4. In contrast to the above, Spock says, “The needs of the many outweigh the needs of the one.” What painful truth do you see in this? How is this especially so in military operations?
5. What is Admiral Marcus’s reason for teaming up with Kahn? How is his assumption that war with the Klingons is inevitable a self-fulfilling one? (Any bearing in the current debate over “the clash of civilizations” in regard to our relation with the Muslim world?)
6. How has Marcus succumbed to the ends justify the means argument? Compare this to our use of and embracing nuclear arms.
7. What do you think of some of the characters objecting to the miniaturization of the Enterprise and its mission? What about Spock’s remarking to Jim that they ought to capture Kahn and bring him back for trial rather than killing him?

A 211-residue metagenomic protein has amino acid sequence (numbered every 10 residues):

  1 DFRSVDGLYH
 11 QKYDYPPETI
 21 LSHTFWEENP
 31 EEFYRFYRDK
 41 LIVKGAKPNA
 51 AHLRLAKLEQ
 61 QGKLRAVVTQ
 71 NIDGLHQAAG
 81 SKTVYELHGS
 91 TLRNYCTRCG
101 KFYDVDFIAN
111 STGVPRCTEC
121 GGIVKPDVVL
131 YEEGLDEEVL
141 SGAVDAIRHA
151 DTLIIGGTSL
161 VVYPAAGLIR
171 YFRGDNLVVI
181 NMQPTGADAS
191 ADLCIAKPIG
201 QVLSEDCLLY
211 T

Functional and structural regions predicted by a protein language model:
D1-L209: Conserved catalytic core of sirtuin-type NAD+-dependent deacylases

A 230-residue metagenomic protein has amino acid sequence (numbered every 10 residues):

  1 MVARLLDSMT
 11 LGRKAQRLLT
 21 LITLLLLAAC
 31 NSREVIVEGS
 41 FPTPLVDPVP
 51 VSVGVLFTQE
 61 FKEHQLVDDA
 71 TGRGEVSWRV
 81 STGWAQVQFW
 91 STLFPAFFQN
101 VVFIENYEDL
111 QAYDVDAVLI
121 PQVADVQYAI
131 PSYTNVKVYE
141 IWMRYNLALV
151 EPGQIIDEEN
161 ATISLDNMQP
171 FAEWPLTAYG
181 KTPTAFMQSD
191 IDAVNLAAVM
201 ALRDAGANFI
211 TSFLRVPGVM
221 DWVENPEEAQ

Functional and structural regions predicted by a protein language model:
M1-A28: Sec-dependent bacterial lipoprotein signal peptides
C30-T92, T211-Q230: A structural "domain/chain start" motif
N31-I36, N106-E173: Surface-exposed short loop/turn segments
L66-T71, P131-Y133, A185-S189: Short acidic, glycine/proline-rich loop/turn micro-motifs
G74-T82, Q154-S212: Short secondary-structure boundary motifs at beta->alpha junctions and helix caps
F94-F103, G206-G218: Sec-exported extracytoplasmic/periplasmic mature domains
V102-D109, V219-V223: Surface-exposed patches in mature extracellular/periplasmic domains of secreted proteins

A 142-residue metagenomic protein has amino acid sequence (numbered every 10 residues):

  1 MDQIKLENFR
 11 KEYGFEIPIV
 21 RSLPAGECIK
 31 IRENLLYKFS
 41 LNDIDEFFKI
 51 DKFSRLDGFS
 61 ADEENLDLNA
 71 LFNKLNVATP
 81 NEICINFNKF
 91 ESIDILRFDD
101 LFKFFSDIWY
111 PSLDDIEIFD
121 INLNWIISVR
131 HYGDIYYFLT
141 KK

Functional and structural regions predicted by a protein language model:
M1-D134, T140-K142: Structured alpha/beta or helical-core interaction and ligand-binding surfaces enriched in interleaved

8. From Kirk’s initially starting his mission as a quest for vengeance for the death of his mentor, what does his closing speech reveal about his growing maturity? How is much of our national feelings and reaction since 9/11 followed a path similar to Kirk’s?
9. What do you understand the “darkness” is in the film’s title? Do you think it refers more to that of outer space or to the inner space of the heart? Why?